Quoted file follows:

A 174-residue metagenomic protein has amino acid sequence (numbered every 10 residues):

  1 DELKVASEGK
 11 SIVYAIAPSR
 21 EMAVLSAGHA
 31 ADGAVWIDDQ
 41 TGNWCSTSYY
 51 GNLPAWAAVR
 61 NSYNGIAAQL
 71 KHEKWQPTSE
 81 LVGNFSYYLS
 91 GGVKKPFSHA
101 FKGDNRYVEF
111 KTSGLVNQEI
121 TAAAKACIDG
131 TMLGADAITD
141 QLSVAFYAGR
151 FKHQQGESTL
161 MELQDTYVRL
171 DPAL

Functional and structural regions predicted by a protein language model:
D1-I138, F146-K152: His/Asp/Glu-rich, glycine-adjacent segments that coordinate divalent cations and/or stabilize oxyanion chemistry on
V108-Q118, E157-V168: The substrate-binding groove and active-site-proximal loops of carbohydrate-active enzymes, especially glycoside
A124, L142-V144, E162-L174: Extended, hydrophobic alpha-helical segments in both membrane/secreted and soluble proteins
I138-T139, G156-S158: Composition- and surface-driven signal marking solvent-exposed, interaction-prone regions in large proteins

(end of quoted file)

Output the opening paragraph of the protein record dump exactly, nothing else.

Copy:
A 174-residue metagenomic protein has amino acid sequence (numbered every 10 residues):